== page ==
The word "taxation" as used in the Constitution embraces both assessment and collection. It would be simply burlesque to say that the assessment should be uniform and equal, but the collection may be variable and unequal. In so far as the Act provides for the withholding by the State of any "liens for delinquent taxes" and extending the period for payment to fifteen years, I think, it is valid. In so far as the terms of the Act apply to "Tax Sale Certificates" held by the State they are valid. Tax certificates held by the State, as well as those held by an individual, constitute a sort of property or interest in the land, and when an individual is the purchaser at the tax sale he acquires a contract the obligation of which may not be interfered with by subsequent legislation. See Hull v. State, 29 Fla. 79, 11 South Rep. 97, 16 L. R. A. 308, 30 Am. St. Rep. 95; Starks v. Sawyer, 56 Fla. 596, 47 So.2d Rep. 513. He has an interest in the land that may develop into complete fee simple title. Likewise the State when it becomes the *666 purchaser of the land at tax sale acquires a sort of property evidenced by the tax certificate which it is within the legislative power to sell or dispose of upon such terms and conditions deemed by that body to be wise and for the State's interest. To sell such certificates for bonds of the county or district is simply an administrative exchange under statutory authority of one class of property for another class of property.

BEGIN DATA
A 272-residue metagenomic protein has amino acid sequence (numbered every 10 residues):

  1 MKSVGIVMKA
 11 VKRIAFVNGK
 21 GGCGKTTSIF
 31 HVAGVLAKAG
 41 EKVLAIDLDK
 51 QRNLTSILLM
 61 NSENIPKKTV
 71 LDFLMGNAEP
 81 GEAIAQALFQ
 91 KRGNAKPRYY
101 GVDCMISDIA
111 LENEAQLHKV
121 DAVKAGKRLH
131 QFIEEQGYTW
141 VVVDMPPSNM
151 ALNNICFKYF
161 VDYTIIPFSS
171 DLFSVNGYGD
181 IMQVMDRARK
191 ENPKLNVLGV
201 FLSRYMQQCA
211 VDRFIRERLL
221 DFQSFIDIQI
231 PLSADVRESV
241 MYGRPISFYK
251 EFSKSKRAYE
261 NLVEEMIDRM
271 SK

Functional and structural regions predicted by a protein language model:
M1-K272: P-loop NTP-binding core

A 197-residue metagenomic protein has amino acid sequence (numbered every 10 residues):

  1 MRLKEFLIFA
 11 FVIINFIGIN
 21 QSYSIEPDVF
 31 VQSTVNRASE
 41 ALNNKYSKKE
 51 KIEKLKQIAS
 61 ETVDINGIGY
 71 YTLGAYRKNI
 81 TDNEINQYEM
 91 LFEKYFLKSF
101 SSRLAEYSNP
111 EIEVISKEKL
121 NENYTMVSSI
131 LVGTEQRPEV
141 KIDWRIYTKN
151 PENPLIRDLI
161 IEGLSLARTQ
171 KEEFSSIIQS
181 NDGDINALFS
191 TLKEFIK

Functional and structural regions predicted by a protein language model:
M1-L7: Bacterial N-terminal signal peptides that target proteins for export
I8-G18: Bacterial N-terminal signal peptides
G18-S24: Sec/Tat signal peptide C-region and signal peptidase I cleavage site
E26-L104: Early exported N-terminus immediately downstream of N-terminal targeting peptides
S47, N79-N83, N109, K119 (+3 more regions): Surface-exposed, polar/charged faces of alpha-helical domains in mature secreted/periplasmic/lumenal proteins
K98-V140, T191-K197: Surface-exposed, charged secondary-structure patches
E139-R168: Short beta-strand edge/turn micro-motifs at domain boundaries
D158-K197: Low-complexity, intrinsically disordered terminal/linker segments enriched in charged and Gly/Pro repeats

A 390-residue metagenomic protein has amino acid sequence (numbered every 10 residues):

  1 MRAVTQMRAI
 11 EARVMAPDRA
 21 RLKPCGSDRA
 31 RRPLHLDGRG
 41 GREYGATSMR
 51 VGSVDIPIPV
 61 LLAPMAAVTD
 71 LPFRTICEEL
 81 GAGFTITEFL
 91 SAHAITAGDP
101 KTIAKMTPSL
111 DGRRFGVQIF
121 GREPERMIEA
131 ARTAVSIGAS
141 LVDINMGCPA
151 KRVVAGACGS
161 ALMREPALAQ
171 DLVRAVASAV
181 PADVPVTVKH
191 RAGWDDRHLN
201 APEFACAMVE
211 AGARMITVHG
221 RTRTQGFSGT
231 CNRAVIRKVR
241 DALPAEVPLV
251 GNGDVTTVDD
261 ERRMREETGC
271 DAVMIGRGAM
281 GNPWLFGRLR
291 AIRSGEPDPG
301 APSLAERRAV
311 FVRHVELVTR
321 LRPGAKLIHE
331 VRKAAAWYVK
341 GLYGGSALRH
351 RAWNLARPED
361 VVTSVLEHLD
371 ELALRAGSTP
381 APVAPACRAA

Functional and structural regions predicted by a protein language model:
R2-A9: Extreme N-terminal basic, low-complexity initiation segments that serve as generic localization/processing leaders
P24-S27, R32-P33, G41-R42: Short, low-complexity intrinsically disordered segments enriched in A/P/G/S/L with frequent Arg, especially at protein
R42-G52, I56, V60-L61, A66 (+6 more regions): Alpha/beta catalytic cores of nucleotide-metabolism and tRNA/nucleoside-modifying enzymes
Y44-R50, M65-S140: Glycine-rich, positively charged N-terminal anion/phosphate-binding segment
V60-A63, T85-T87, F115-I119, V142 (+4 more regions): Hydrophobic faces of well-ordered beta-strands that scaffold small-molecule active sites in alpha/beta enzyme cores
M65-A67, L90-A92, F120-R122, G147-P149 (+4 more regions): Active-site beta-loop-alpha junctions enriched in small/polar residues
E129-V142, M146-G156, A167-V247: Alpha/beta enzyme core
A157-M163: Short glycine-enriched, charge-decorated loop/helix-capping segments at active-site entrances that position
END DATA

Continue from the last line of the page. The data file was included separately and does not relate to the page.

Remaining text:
There are phrases in the language used to construct the provisions of the Act which are difficult of interpretation, which is required because the terms used are vague and almost meaningless. For example, in Sections 1 and 2 reference is made to the "actual" "bona fide owner of the fee title" and "actual bona fide owner or owners to the fee title." Whether the draftsman meant the owner of the fee simple absolute title, or whether he meant the owner merely of a fee of less dignity than the fee simple absolute, and whether he sought to exclude from the provisions of the Act trustees holding only the legal title, or persons holding the title in bad faith through some unfair or fraudulent scheme or transaction, can not be ascertained from the words used in the Act.

Whether there can be an owner of the "fee simple absolute" title while a "tax certificate" is held by the State, or an individual, is very doubtful, for such sale vests in the purchaser, whether State or individual, an interest in the land adverse to the former owner who thereafter does not own the fee simple title because of the adverse outstanding interest evidenced by the tax certificate.

I agree, however, that so far as the terms of the Act are applicable to "tax certificates," and may be practically worked out, the Act is valid and the conclusion arrived at in the majority opinion is concurred in by me. *667






Concurrence Opinion

I concur in the opinions and conclusions reached by Mr. Justice WHITFIELD and Mr. Chief Justice DAVIS, as set forth in the opinions written by them in this group of cases, and also in the reasoning employed, except in so far as such reasoning on some points is modified by the above opinion by Mr. Justice ELLIS.